Norwegian Shooting Suspect's 'Manifesto' Inspired By American Right-Wing Thinkers
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AMY GOODMAN: Of course, his lawyer now is talking about pleading insanity for Breivik.
JEFF SHARLET: Yeah, and, I mean, that’s what—you know, it’s a lawyer’s job to find the best defense. There’s not a whole other—you know, a lot of angles on which to defend this guy, especially because he—you know, he surrendered and openly admits doing it, all of which he describes in the manifesto. He describes exactly what he was going to do. He says, here are statements that you can read at your trial hearing. It’s important to try and get a trial, he says.
And, you know, there’s something very reminiscent there of the Unabomber, Ted Kaczynski, who’s another American source who he quotes from. Ted Kaczynski was furious because his lawyers insisted on using an insanity defense. A very troubled man, but he knew what he was doing, and he wanted to talk about it. He wanted to share his violent rhetoric. And he correctly, I think, identified that desire by the press and others to call him insane as a refusal to recognize the political critique he was making. I think we need to recognize it, if we’re going to refute it. If we kind of plug our ears and say "inexplicable evil," then we’re not going to learn anything about it, and we’re going to be surprised the next time it happens.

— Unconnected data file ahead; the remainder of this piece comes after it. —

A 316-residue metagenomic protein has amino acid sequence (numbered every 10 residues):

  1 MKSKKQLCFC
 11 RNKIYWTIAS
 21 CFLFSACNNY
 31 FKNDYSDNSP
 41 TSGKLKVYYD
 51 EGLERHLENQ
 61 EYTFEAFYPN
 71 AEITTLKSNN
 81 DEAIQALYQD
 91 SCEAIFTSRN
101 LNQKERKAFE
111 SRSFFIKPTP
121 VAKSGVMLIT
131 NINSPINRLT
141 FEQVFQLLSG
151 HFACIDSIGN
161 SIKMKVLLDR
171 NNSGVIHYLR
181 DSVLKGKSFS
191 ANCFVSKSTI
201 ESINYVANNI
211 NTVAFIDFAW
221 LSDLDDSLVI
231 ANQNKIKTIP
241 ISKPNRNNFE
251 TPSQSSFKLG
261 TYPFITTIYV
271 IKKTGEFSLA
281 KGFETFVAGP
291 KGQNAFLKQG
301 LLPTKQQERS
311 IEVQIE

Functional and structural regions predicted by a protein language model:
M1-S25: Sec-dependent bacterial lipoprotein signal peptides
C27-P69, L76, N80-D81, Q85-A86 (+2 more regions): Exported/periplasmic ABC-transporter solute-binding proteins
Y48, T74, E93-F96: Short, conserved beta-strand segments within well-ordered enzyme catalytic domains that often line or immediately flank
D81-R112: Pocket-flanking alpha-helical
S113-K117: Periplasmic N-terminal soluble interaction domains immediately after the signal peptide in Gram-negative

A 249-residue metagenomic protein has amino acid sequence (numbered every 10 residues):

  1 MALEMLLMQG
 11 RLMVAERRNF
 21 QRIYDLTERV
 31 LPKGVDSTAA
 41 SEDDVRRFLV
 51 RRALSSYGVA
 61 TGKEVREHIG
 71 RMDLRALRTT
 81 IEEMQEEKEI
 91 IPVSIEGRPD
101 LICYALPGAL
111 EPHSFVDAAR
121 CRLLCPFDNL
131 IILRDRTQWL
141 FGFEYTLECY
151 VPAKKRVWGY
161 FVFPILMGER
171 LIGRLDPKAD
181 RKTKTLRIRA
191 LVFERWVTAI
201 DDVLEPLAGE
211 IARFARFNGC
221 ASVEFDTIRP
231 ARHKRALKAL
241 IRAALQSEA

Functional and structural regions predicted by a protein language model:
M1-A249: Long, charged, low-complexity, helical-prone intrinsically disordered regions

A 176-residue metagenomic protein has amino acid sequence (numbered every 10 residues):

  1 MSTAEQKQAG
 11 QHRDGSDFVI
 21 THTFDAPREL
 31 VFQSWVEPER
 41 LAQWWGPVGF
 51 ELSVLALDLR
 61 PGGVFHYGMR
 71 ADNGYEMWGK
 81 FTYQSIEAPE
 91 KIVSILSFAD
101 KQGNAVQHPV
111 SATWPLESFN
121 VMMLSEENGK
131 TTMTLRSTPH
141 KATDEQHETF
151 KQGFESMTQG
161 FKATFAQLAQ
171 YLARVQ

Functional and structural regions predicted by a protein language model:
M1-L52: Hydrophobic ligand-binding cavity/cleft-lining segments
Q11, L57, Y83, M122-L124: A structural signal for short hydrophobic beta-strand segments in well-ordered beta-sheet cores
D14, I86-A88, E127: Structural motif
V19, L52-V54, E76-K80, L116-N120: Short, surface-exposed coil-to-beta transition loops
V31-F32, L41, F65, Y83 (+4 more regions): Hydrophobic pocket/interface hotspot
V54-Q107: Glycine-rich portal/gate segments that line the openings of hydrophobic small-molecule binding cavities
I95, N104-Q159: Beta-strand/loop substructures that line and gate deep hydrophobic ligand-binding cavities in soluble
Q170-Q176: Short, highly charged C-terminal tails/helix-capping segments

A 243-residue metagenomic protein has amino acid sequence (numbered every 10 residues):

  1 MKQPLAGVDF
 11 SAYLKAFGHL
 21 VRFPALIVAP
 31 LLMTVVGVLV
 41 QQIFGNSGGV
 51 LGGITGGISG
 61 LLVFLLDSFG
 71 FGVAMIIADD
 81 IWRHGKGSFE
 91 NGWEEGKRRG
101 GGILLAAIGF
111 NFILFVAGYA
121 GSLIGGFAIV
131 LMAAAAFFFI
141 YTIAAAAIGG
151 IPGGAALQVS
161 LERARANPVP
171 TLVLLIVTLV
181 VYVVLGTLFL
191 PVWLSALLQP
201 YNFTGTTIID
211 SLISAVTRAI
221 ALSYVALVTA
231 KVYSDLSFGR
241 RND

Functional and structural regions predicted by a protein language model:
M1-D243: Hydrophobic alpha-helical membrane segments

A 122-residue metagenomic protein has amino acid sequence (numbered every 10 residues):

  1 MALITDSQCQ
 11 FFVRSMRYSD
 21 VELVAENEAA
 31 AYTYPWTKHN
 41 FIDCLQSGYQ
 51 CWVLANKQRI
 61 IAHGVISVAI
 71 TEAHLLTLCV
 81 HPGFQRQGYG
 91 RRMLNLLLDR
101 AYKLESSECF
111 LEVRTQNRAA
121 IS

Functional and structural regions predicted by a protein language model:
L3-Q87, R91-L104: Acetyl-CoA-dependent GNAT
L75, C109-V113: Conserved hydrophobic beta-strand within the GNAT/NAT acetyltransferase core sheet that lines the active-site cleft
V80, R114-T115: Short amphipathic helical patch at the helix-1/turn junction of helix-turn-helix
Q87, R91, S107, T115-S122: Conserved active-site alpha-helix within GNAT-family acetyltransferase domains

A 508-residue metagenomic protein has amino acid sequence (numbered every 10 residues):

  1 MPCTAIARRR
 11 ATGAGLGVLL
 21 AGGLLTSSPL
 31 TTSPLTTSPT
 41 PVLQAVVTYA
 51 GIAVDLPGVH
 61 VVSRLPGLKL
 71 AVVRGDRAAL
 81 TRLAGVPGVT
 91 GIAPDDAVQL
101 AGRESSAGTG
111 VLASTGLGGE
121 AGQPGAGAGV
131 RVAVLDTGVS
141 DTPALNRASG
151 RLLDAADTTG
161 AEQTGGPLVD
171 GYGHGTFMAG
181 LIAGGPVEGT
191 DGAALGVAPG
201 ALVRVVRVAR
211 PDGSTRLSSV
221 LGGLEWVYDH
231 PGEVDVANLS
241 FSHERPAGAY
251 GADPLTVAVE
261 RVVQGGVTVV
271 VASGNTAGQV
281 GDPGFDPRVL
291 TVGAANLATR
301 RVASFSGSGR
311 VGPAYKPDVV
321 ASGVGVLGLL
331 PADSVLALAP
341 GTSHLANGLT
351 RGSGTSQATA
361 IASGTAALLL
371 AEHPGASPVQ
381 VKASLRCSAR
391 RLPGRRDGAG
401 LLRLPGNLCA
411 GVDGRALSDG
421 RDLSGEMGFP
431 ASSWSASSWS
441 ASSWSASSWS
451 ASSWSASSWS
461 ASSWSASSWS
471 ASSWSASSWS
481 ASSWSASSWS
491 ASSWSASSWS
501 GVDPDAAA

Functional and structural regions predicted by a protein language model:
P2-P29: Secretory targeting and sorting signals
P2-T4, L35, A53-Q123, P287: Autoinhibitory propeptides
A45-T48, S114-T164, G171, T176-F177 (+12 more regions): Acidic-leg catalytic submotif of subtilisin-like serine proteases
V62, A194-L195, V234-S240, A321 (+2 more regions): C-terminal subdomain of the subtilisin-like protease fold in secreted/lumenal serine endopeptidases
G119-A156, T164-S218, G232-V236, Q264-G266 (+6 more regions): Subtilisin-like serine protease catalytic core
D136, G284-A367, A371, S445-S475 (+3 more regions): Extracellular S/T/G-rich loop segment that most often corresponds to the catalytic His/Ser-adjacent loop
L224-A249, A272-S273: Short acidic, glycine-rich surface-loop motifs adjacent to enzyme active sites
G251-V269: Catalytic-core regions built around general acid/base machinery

AMY GOODMAN: I want to thank you for being with us, Jeff Sharlet, author of the bestseller The Family, contributing editor for Harper’s Magazine and Rolling Stone, also author of C Street: The Fundamentalist Threat to American Democracy. This is Democracy Now!, democracynow.org, The War and Peace Report. Jeff Sharlet was speaking to us from Dartmouth College, where he is an assistant professor of English.
Amy Goodman is the host of the nationally syndicated radio news program, Democracy Now! .
Jeff Sharlet is a contributing editor to Harper's and the author of a history of elite Christian Fundamentalism forthcoming from HarperCollins.